Founded in 1912 by Joseph Pulitzer, Columbia Journalism School is the only journalism school in the Ivy League and one of the oldest in the world. It offers four degree programs: 1) master of science; 2) master of arts; 3) a variety of dual degrees, including a master of science in journalism and computer science; and 4) a doctor of philosophy in communications.
The school houses the Pulitzer Prizes, arguably journalism's most prestigious award. It also directly administers several other prizes, including the Alfred I. duPont-Columbia University Award, honoring excellence in broadcast and digital journalism in the public service. It co-sponsors the National Magazine Awards, also known as the Ellie Awards, and publishes the Columbia Journalism Review, a widely respected voice on press criticism since 1961.
In addition to offering professional development programs, fellowships and workshops, the school is home to the Tow Center for Digital Journalism, which "examines digital journalism's industry-wide economic trends, its cultural shifts, and its relationship with the broader, constantly changing world of technology," and the Brown Institute for Media Innovation, "a collaboration between Columbia University and Stanford University, designed to encourage and support new endeavors in media innovation," particularly the incorporation of new tools and technologies in journalistic storytelling in the digital age. The school is also home to the Dart Center for Journalism and Trauma, "a resource center and global network of journalists, journalism educators and health professionals dedicated to improving media coverage of trauma, conflict and tragedy." Unfortunately, the Brown Institute's Board of Advisors is heavily weighted with representatives from the Hearst Media Group and financial investors.
Admission to the school is highly selective and has traditionally drawn a very international student body. A faculty of experienced professionals preeminent in their respective fields, including politics, arts and culture, religion, science, education, business and economics, investigative reporting, and national and international affairs, instruct students. A Board of Visitors meets periodically to advise the dean's office and support the school's initiatives.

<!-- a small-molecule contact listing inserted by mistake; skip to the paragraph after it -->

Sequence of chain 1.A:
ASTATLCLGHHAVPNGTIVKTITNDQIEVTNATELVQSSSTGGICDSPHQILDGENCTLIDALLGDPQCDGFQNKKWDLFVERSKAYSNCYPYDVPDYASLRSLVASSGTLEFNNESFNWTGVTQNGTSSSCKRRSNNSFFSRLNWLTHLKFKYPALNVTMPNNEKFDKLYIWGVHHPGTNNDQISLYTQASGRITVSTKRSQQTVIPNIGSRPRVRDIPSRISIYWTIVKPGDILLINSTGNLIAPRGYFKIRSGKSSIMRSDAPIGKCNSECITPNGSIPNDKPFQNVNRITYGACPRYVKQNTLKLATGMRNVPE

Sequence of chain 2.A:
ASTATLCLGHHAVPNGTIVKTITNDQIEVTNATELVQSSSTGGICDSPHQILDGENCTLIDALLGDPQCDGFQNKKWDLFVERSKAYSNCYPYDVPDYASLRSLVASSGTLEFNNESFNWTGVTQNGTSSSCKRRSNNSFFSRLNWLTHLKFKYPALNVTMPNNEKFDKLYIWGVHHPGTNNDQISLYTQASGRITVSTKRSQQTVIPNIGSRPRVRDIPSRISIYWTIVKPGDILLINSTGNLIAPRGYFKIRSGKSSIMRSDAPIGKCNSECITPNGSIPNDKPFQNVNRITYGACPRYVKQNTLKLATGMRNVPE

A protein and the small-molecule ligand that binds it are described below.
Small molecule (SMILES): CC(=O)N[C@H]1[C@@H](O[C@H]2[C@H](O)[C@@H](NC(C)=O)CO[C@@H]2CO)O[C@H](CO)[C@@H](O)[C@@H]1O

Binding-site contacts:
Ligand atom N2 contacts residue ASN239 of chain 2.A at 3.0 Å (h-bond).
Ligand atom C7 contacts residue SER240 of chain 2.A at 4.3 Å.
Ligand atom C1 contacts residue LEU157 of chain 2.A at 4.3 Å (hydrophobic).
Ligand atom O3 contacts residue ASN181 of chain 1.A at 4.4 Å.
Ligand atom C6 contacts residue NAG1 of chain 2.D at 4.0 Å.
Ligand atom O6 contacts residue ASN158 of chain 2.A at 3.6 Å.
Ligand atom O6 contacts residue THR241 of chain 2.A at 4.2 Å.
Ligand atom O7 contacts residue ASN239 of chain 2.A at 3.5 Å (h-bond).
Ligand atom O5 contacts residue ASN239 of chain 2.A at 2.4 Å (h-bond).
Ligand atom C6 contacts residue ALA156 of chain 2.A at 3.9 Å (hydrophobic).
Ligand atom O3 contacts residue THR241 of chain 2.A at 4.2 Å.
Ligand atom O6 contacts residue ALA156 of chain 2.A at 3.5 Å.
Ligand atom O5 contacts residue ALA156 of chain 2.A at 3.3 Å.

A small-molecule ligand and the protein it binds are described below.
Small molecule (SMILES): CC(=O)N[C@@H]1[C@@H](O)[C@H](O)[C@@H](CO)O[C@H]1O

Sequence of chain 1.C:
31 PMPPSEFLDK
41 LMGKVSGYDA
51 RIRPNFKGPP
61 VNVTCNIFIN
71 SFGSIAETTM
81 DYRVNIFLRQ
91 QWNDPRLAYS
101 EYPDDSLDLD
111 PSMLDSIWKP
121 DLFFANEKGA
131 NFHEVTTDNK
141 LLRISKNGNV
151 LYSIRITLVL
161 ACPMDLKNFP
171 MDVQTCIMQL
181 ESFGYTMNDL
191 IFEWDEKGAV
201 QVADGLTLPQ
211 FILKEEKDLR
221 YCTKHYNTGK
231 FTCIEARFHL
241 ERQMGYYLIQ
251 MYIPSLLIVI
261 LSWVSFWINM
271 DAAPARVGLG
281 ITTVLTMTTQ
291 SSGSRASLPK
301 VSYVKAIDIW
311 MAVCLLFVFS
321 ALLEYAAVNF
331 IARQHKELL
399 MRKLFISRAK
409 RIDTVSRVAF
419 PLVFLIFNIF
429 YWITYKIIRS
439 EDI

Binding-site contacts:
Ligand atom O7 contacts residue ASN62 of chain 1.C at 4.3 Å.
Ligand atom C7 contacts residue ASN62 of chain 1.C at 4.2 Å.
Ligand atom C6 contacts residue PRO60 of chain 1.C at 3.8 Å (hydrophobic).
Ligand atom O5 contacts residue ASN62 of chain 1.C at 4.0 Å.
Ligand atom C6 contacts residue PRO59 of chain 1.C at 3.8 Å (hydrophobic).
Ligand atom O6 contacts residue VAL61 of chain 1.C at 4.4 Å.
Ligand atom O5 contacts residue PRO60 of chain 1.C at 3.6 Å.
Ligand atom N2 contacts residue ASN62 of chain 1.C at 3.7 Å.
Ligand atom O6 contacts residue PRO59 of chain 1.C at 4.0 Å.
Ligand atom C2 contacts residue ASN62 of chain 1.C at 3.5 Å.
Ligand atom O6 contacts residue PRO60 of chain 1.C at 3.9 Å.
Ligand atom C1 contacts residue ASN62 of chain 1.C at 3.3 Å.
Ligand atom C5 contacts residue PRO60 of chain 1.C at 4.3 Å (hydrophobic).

In 1892, Pulitzer, a Hungarian-born newspaper magnate, offered Columbia University President Seth Low funding to establish the world's first school of journalism. He sought to elevate a profession viewed more often as a common trade learned through an apprenticeship. His idea was for a center of enlightened journalism in pursuit of knowledge as well as skills in the service of democracy. "It will impart knowledge - not for its own sake, but to be used for the public service," Pulitzer wrote in a now landmark, lead essay of the May 1904 issue of the North American Review. The university was resistant to the idea. But Low's successor, Nicholas Murray Butler, was more receptive to the plan.
Pulitzer was set on creating his vision at Columbia and offered it a $2 million gift, one-quarter of which was to be used to establish prizes in journalism and the arts. It took years of negotiations and Pulitzer's death in October 1911 to finalize plans. On September 30, 1912, classes began with 79 undergraduate and postgraduate students, including a dozen women. Veteran journalist Talcott Williams was installed as the school's director. When not attending classes and lectures, students scoured the city for news. Their more advanced classmates were assigned to cover a visit by President William Howard Taft, a sensational police murder trial and a women's suffrage march. A student from China went undercover to report on a downtown cocaine den. A journalism building was constructed the following year at Broadway and 116th Street on the western end of the campus.
In 1935, Dean Carl Ackerman, a 1913 alumnus, led the school's transition to become the first graduate school of journalism in the United States. As the school's reach and reputation spread, due in part to distinguished early scholars who included Douglas Southall Freeman, Walter B. Pitkin and Henry F. Pringle, it began offering coursework in television news and documentary in addition to its focus on newspapers and radio. The Maria Moors Cabot Prizes, the oldest international awards in journalism, were founded in 1938, honoring reporting in Latin America and the Caribbean. The Alfred I. duPont-Columbia Awards for excellence in broadcast journalism was created in 1942. In 1958, the Columbia Journalism Award, the school's highest honor, was established to recognize a person of overarching accomplishment and distinguished service to journalism. Three years later, the school began publishing the Columbia Journalism Review.